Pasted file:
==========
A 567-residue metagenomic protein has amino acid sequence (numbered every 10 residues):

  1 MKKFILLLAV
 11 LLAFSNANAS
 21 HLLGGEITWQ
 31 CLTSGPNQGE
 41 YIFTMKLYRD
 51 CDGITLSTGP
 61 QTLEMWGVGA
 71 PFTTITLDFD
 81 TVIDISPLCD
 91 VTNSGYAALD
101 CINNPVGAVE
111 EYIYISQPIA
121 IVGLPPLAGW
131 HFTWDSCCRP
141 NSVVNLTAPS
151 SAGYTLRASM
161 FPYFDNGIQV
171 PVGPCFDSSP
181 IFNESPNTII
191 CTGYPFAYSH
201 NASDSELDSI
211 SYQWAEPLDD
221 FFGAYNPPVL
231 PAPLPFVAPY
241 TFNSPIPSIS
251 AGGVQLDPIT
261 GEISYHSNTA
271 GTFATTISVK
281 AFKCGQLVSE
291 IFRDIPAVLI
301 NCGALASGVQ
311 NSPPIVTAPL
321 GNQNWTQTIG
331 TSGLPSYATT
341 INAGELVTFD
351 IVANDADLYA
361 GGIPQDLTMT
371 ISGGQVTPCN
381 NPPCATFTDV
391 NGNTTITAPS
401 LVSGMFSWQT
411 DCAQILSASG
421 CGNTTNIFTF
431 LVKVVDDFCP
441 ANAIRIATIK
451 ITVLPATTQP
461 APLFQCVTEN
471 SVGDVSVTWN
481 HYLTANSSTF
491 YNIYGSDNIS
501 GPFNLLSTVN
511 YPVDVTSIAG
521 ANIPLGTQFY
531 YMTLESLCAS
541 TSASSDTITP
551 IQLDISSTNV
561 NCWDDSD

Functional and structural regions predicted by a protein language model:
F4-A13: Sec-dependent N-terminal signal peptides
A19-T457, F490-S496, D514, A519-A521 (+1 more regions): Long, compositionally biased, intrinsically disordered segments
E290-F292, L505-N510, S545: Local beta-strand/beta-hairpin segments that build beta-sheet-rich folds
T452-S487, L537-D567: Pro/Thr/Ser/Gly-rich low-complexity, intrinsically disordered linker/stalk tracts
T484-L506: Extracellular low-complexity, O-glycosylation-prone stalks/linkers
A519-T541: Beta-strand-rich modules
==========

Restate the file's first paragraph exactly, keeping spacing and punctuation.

A 567-residue metagenomic protein has amino acid sequence (numbered every 10 residues):